Having a single unit handle public procurement will save a lot of money, Nguyen Tan Thanh, deputy director of the Viet Nam Asset Management Department, told Tien Phong (Vanguard) newspaper.
Can you explain what's new in the latest draft of the document on public procurement?
The latest version of the draft (October 2014) is quite different from the previous ones. In this, the scope of work assigned to the consolidated procurement unit will be narrowed down. The most important mission of this unit is to gather procurement requirements from government agencies. Based on demands that are in line with the Procurement Law, the unit will then organise a tender to select the best bid.
Then the unit has to prepare a framework agreement with the winning bidder. However, the agreement will be signed by the beneficiary agency that receives the products, not the procurement unit.
So the unit in charge of public procurement will not be directly involved in monetary transactions or the distribution of public assets.
Some people have argued that separate procurement packages will offer many more choices in selecting the best bidders. Why does the Ministry of Finance (MOF) want to have "concentrated procurement" applied nation-wide?
There are various factors that led to this decision. Firstly, it would be easy to control the standard norms and management regimen for public assets. Under the proposed model, the procurement unit will be totally separate from those using the procured assets. So the beneficiary agencies are free to decide what they want to buy in accordance with the procurement agreement.
Secondly, collusions that can reduce transparency and accountability in public procurement will be averted in the tendering process.
The new model will also help save money and human resources in the procurement process. There is a need to purchase almost 2,000 automobiles at present. Just one tender package will be required under the new model, as opposed to around 1,000 under the present public procurement law.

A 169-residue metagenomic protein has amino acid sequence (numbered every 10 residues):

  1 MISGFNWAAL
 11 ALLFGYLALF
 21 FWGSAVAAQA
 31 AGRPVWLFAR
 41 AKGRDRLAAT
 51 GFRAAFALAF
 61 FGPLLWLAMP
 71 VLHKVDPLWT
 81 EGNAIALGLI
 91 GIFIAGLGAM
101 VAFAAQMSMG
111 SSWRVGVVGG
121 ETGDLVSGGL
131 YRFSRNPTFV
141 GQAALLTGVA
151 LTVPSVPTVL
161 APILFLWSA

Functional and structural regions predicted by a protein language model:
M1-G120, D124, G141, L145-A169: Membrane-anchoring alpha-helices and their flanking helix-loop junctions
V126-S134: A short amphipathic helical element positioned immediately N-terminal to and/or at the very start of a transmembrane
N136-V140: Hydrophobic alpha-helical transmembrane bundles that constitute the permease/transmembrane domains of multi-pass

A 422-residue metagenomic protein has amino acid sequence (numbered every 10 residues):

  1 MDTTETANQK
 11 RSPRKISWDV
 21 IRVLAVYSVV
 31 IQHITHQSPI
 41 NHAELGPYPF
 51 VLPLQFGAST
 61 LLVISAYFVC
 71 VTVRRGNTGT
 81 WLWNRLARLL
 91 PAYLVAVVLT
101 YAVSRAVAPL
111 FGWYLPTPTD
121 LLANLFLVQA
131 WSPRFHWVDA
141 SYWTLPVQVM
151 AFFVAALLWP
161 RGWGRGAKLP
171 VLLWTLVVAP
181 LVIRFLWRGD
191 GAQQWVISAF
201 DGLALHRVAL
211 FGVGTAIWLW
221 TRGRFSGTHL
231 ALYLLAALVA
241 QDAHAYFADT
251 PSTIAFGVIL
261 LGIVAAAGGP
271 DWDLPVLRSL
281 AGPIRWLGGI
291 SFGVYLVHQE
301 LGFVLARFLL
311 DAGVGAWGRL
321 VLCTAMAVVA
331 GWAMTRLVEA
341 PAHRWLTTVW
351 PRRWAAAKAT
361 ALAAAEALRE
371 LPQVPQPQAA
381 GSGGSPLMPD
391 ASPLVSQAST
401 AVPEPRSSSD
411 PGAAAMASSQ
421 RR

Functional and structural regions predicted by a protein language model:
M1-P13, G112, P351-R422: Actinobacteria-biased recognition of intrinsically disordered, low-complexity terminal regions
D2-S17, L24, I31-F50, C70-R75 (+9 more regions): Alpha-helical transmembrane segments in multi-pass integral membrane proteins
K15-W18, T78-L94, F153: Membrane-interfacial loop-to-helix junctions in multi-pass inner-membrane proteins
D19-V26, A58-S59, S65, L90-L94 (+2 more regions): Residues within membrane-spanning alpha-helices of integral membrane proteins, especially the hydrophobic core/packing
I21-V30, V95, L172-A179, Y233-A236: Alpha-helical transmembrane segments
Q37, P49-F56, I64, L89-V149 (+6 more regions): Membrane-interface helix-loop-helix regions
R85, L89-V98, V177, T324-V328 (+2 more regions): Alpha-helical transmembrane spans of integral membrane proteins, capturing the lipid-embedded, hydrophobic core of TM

There is no doubt that a huge sum of money will be saved.
What are the likely challenges that the new model will face?
Under the draft document, the procurement unit will comprise a group of experts from different units and agencies. In addition, it will consult with specialised agencies in sectors like healthcare or education when the asset to be procured relates to these sectors, particularly with regard to specific technical requirements. The consultation will be in the form of documents and done during the budget period.
Can you comment on the possibility of monopolistic control happening under the concentrated procurement model?
I don't think this will happen. A very important principle for procurement under the new model is the imperative of conducting thorough market research and rational separation of tender packages. We also need an effective supervising mechanism for the agency's activity.
One important thing to note about the draft that has been submitted to the Prime Minister for approval is that there is no increase in the number of administrative staff in any of the agencies involved in the process.
Ministries/sectors having the procurement centres of their own will have to run and manage their centres. However, for those that don't have such centres, offices/agencies will be nominated to undertake the job as a part of their missions.
What about the kickbacks in the form of commissions and "special treatment" from equipment providers?
Experiences from other countries show that concentrated procurement has helped save about 20 per cent of the cost compared with traditional methods.
I have to say that as of now we do not have specific data on losses incurred through "commissions" or "kickback" money. But, in my opinion, the sum is not small. In the future, such commissions will become a part of State revenue. That's why the process has to be transparent and accountable, with full information disclosure in public media.
What if the procurement unit is placed within the Viet Nam Asset Department?
I think this model has been practised well in many countries, including Japan, Malaysia, South Korea, Great Britain and others. In England, it was found after the introduction of this model that prices of certain equipment had been increased by 130 per cent over the average. The head of the office will have to bear full responsibility for all activities performed by the consolidated procurement unit as it is placed under his/her leadership. — VNS